World is changing, so how we teach kids should change too

Last week was the start of the new school year. More than just a new set of classes and teachers, my son came home with a whole new schedule. It was a little perplexing, to be honest.

Every Wednesday is now a collaboration day, so he starts an hour later. He gets “flex time” most days to do his schoolwork or work on a passion project (sorry, Xbox not included). His calendar didn’t look that heavy. I was starting to think that things were pretty easy for him at school this year.

Education for all kids up to Grade 9 is changing this year to a more independent learning system. Government and teachers designed this new system, which looks very different than before. That’s not the way I learned.

When I was in Grade 2, the school tried something new — free play. We got the mornings to do whatever we wanted, and had a little instruction in the afternoons. It was a blast as a kid, although I don’t know if I learned anything that year. My parents weren’t too happy about it. It didn’t last past the one year. Grade 3 was a whole different world for me.

I was thinking about my experience when I was looking at my son’s calendar. This isn’t the way my other kids learned either. What the heck is going on?

But as I thought about it a bit more, I calmed down. Sure, this is a different way of learning, but the world is a lot different than when I grew up. I get a kick out of telling people about my first day in a professional job seeing a fax machine and being fascinated by it. My kids don’t like it when I tell that story.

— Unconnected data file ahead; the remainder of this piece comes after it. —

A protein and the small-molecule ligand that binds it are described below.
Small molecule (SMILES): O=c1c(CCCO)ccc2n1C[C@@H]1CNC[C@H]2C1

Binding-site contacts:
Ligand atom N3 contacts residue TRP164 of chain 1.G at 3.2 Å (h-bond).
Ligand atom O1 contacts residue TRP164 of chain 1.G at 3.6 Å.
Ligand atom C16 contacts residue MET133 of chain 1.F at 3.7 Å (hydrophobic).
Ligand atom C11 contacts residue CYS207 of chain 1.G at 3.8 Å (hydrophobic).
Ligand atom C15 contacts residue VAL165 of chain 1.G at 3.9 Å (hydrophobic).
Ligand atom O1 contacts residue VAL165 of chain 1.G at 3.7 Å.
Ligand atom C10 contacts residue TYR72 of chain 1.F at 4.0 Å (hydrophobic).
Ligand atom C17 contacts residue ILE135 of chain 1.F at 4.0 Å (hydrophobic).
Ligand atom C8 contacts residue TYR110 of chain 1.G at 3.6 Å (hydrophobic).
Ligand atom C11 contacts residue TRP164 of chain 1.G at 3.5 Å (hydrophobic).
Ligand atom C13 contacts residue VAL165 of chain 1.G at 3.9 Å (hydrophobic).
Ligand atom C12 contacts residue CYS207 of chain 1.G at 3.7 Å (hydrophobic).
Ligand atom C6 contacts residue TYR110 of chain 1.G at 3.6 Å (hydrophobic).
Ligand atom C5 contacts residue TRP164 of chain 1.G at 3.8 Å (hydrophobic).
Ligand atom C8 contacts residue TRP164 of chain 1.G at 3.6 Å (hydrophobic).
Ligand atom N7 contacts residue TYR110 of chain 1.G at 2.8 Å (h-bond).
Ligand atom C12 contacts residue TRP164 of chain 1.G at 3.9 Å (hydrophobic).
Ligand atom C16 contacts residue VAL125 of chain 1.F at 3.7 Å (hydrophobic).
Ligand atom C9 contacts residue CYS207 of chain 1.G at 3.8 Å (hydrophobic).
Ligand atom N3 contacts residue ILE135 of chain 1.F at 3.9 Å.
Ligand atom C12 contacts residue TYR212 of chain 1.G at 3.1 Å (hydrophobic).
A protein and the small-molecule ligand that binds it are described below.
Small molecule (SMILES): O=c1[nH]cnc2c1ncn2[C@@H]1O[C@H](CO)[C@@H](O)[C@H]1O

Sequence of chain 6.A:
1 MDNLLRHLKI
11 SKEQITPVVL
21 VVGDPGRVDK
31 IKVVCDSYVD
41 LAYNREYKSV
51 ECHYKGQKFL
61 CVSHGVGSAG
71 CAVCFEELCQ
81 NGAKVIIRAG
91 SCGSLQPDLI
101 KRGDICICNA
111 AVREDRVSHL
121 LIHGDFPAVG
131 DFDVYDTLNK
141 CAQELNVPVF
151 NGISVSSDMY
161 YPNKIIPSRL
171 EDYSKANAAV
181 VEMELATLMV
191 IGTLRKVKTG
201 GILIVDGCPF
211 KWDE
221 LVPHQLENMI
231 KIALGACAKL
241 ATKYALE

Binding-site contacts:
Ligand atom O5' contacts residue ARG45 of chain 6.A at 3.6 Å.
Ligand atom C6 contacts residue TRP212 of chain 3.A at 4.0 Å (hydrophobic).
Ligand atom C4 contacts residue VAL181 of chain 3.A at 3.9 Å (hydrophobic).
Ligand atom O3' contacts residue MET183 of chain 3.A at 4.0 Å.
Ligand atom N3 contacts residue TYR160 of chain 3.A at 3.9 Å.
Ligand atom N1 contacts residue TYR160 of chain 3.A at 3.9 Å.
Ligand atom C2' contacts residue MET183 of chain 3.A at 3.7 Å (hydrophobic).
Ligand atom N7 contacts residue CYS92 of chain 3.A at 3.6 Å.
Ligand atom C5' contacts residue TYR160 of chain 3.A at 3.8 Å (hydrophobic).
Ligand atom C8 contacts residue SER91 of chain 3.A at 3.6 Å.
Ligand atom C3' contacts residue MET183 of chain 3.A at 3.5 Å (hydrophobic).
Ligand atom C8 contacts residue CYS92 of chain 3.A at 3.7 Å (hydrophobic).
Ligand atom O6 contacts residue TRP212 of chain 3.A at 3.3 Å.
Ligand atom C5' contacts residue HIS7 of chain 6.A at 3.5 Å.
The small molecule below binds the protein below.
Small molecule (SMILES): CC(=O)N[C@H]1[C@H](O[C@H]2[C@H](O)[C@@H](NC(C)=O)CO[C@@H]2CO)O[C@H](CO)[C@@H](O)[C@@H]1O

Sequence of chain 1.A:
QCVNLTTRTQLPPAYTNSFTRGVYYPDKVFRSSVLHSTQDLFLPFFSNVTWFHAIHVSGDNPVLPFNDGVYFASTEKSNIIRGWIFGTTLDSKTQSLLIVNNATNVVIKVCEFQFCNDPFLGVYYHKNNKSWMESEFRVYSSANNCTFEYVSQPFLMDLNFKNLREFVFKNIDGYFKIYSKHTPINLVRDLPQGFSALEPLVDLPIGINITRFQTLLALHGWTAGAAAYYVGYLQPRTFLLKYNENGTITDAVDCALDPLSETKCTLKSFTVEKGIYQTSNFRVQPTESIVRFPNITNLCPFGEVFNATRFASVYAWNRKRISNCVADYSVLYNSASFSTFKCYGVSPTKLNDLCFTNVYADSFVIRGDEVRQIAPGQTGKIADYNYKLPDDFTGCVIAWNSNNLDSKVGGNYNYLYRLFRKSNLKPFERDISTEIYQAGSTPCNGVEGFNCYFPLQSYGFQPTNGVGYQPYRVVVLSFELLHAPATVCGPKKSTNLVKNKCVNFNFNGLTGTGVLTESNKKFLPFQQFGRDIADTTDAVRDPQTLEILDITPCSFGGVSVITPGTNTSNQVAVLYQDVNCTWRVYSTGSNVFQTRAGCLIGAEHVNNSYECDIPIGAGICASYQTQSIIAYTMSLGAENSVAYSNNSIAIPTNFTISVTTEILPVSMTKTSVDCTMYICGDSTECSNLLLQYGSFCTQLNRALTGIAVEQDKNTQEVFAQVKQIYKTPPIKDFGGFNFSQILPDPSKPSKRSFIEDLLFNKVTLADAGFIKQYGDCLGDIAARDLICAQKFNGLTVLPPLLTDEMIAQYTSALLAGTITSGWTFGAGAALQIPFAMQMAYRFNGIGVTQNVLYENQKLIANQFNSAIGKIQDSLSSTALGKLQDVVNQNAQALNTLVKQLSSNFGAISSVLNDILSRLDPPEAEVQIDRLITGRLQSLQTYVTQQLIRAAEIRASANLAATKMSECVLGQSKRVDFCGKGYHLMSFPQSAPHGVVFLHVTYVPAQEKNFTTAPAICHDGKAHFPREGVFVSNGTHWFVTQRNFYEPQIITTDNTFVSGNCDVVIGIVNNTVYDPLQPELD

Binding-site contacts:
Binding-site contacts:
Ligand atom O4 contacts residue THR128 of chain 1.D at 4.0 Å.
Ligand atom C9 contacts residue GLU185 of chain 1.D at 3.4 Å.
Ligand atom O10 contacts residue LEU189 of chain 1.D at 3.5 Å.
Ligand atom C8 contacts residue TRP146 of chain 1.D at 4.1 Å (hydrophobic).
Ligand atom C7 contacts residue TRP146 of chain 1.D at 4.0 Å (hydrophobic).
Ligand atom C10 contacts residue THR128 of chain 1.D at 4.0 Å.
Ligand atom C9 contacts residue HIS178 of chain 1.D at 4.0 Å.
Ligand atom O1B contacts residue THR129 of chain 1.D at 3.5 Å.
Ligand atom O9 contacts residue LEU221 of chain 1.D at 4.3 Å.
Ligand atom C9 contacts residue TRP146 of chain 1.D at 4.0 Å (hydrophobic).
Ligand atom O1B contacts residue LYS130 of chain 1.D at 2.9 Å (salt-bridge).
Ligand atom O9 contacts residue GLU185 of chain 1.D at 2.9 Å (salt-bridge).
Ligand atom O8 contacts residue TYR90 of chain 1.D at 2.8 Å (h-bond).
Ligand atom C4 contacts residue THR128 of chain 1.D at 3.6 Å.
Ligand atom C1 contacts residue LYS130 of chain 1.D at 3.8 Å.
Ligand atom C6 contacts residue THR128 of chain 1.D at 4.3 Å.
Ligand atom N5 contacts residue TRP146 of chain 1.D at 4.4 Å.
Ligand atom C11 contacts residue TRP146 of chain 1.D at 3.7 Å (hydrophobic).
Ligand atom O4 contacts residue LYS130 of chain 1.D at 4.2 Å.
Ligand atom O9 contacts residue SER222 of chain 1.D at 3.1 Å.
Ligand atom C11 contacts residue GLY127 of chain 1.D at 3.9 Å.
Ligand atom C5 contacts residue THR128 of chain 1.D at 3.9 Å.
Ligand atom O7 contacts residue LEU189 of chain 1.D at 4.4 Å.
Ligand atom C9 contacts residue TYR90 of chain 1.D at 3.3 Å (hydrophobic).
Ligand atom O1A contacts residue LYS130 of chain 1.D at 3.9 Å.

If we continue to teach kids as we were taught, even just a few years ago, we are doing them a disservice. There’s a study floating around that states more than half of the jobs a child in Grade 1 will have when they are an adult don’t even exist yet. Scary.

I trust the people involved know what they are doing, that they want my child to succeed just as much as I do. I’m not going to second-guess them, they have a responsibility and I leave it in their hands to deliver and ask questions along the way.

Regardless of how kids learn, I believe school is for shaping their brains. I don’t know many kids who leave high school and remember much of what they learned. What they do take away is the inspiration they got from a teacher.

Not the one that yelled at them, or gave them a hard time when an assignment wasn’t done on time, or complained about their handwriting (it doesn’t get any better with time, believe me).

They’ll remember the teacher who listened to them, supported them, encouraged them and respected them. That’s who will inspire kids into their adult life, more than grades or awards.

People might not remember what you said, but they will remember how you made them feel. If this new system encourages kids to feel empowered, confident and responsible, I’m all for it.

Makes me wish I could go back to high school. Almost.

Brad Sherwin, MBA has over 25 years’ experience in marketing, public relations and business strategy. He is currently the director of marketing for a national non-profit organization.

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